You will need
  • Depending on the method of orientation, a clock with hands or stick.
In the Northern hemisphere in summer, the sun rises in the North-East and sets in the Northwest. Noon (13 hours in winter and 14 hours in summer) the sun points directly South. The shadow of the objects lies to the North. From 10 am to 19 PM, the sun is always oriented to the South. In winter the sun rises South East and sets in the southwest. Exactly in the East and in the West the sun rises and sets in spring on autumn equinoxes (21 March and 23 September).
For more precise directions you will need any dial watch (watch with hands). If the hour hand directed to the sun, the angle between the hour hand and the numeral "1" (winter) or a "2" (summer), divide in half. The resulting direction will point to the South. The North will be in the opposite direction. Farther North is the area, the more accurate will the result. In the southern regions and in the summer the accuracy of this method can reach 25%. In spring and autumn in Northern latitudes the accuracy of the method increases. The maximum precision of this method gives in the winter.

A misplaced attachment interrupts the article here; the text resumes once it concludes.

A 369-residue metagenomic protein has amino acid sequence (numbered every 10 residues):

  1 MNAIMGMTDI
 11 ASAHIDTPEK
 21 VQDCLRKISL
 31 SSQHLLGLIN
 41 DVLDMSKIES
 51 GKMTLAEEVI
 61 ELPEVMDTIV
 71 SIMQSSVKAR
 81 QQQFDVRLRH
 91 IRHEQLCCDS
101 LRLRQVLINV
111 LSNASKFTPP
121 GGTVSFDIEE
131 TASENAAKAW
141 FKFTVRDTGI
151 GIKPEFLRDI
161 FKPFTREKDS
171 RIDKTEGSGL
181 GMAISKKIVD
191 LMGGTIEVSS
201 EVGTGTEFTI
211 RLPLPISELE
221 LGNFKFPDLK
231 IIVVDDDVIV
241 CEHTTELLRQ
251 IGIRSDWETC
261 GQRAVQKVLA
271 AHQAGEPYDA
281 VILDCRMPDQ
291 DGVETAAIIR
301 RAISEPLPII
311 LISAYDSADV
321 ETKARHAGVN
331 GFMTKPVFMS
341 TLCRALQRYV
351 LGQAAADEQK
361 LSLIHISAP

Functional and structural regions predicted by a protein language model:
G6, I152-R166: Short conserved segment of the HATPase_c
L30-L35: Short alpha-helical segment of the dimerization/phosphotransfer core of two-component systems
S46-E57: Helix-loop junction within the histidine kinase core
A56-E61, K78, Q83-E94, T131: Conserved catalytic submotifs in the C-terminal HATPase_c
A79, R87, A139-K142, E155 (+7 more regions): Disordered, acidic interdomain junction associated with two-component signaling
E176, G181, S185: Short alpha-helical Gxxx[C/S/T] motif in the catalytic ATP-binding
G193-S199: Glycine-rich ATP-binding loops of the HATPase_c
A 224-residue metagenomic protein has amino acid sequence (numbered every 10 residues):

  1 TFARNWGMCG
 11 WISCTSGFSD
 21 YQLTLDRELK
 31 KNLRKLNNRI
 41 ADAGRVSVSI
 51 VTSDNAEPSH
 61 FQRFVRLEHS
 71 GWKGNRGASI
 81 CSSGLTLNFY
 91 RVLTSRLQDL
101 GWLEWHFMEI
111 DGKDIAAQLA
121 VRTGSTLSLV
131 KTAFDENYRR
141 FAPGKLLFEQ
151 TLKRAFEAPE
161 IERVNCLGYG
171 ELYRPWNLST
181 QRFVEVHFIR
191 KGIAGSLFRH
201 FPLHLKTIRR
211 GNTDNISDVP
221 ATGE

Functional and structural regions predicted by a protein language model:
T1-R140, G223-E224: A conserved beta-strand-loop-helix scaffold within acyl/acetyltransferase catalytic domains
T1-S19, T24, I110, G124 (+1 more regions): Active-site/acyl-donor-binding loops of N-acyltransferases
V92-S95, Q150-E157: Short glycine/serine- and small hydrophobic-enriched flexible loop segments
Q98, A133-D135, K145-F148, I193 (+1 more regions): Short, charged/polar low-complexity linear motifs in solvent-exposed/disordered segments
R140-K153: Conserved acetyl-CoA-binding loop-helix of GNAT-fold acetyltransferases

In the summer the sun moves across the sky with an average angular velocity of 15 degrees per hour. At 14 o'clock (summer time) it will be strictly on the South. Every hour the Orb will shift 15 degrees to the West. For example, in 17 hours it will shift 45 degrees to the West. Half a right angle is 45 degrees. That is, if the 17 hours to mentally lay half a right angle from the direction of the sun to the left, get the exact direction to South.
Another way the orientation of the sun, which does not require knowledge of the time. You should take a stick and stick it in the ground vertically. The top of the cast shadow is indicated with a dot. After a certain period of time (e.g. half an hour) the sun will move, and the top of the new shade also need to designate a point. If to draw an arrow from the first point to the second, get the exact direction to the East.